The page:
Donald Hoffer, Petitioner-appellant, v. Robert Morrow, State's Attorney of Kane County, and Marvindunn, Circuit Court Judge, Respondents-appellees, 797 F.2d 348 (7th Cir. 1986)

Annotate this Case
U.S. Court of Appeals for the Seventh Circuit - 797 F.2d 348 (7th Cir. 1986) Argued June 17, 1986. Decided July 15, 1986

Ralph Ruebner, Chicago, Ill., for petitioner-appellant.

Jack Donatelli, Atty. Gen. of Ill., Chicago, Ill., for respondents-appellees.

Before WOOD, POSNER, and FLAUM, Circuit Judges.

POSNER, Circuit Judge.


This appeal from the denial of a writ of habeas corpus, 626 F. Supp. 786 (N.D. Ill. 1985), presents a double-jeopardy question of some novelty but little difficulty. In 1982 Donald Hoffer shot and killed Harold Peters. A jury in an Illinois court convicted him of murder, voluntary manslaughter, and involuntary manslaughter; and the judge sentenced him to 20 years in prison, for murder. The Illinois Supreme Court affirmed the reversal by the Illinois Appellate Court of all three convictions on the ground that they were inconsistent with each other, and remanded for a new trial on all three counts. People v. Hoffer, 106 Ill. 2d 186, 88 Ill.Dec. 20, 478 N.E.2d 335 (1985), aff'g 122 Ill.App.3d 13, 77 Ill.Dec. 520, 460 N.E.2d 824 (1984). Hoffer then filed this habeas corpus action, claiming that for purposes of double jeopardy the convictions must be treated as an acquittal of all but the involuntary manslaughter charge. He lost, and filed this appeal. While the appeal was pending he pleaded guilty to voluntary manslaughter and was sentenced to nine years in prison. We must consider whether his guilty plea makes this appeal moot.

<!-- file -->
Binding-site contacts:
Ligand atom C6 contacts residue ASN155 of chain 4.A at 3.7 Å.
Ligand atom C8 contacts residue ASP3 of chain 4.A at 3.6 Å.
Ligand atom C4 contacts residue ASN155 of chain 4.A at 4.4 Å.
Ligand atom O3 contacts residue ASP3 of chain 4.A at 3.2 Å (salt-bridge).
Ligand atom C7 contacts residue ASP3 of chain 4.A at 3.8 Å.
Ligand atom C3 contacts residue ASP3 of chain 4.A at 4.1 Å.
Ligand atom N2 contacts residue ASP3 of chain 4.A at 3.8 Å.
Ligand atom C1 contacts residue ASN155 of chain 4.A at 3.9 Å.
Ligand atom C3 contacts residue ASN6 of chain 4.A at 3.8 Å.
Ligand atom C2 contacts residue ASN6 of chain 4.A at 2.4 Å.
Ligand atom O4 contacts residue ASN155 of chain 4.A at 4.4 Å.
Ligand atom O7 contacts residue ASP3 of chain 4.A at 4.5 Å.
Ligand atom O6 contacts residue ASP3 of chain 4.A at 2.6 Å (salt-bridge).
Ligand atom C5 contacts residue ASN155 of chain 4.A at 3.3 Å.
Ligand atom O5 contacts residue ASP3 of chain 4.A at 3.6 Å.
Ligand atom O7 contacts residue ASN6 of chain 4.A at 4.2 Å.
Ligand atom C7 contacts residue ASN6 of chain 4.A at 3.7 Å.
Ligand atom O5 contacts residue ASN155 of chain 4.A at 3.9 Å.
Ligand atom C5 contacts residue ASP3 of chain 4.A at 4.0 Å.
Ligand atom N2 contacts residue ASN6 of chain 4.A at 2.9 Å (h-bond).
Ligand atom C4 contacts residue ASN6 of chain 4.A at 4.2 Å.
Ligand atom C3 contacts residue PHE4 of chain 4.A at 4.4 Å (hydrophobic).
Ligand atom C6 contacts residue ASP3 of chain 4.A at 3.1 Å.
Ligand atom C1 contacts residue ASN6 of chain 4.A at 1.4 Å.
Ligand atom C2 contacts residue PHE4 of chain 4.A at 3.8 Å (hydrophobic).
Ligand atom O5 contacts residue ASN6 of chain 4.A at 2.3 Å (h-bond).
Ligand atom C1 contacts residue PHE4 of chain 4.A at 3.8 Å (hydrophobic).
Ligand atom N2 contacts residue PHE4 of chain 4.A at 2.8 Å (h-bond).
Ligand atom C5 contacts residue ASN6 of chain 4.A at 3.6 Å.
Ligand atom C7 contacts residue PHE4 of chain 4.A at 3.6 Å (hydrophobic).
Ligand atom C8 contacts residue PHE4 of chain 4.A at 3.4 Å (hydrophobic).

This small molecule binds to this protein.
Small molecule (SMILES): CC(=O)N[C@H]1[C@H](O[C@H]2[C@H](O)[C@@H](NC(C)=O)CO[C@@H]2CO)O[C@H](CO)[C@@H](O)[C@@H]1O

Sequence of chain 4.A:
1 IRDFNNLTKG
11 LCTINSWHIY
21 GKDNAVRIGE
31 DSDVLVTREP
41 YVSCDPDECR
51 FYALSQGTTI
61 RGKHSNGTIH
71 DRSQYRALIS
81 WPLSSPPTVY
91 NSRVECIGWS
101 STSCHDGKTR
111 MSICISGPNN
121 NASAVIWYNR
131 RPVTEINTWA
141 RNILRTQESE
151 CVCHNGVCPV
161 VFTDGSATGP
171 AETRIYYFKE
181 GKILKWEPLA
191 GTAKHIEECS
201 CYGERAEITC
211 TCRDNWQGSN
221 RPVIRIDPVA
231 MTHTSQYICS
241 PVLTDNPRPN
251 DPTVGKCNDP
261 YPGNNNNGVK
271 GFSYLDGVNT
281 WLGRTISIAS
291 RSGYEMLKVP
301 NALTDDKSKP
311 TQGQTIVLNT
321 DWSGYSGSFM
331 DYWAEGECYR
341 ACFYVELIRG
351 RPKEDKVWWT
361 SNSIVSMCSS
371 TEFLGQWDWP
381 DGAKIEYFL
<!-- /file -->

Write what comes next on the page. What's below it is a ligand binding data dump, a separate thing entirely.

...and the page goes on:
You can waive the defense of double jeopardy like other constitutional defenses but in the federal system and at least some state systems a plea of guilty is not considered a waiver of this particular defense. Menna v. New York, 423 U.S. 61, 62, 96 S. Ct. 241, 242, 46 L. Ed. 2d 195 (1975) (per curiam); United States v. Baugh, 787 F.2d 1131 (7th Cir. 1986); United States v. Mazak, 789 F.2d 580, 581 (7th Cir. 1986). Although asked to brief the issue of mootness the parties have not enlightened us on whether under Illinois law a guilty plea waives double jeopardy. We need not pursue that question, however, since the best interpretation of Hoffer's plea is that it was conditional on his appeal's failing. If Hoffer lost this appeal he faced a retrial on the murder count and a possible sentence of 20 years. He was therefore under pressure to plead guilty to a lesser count. As the state was not content with involuntary manslaughter, the only way Hoffer could be sure of escaping another 20-year sentence was to plead guilty to voluntary manslaughter. Although he could have dropped this appeal as a concomitant of pleading guilty to voluntary manslaughter, he did not, which is a further indication that his purpose in pleading guilty was to put a cap on his potential liability rather than to abandon his double jeopardy argument.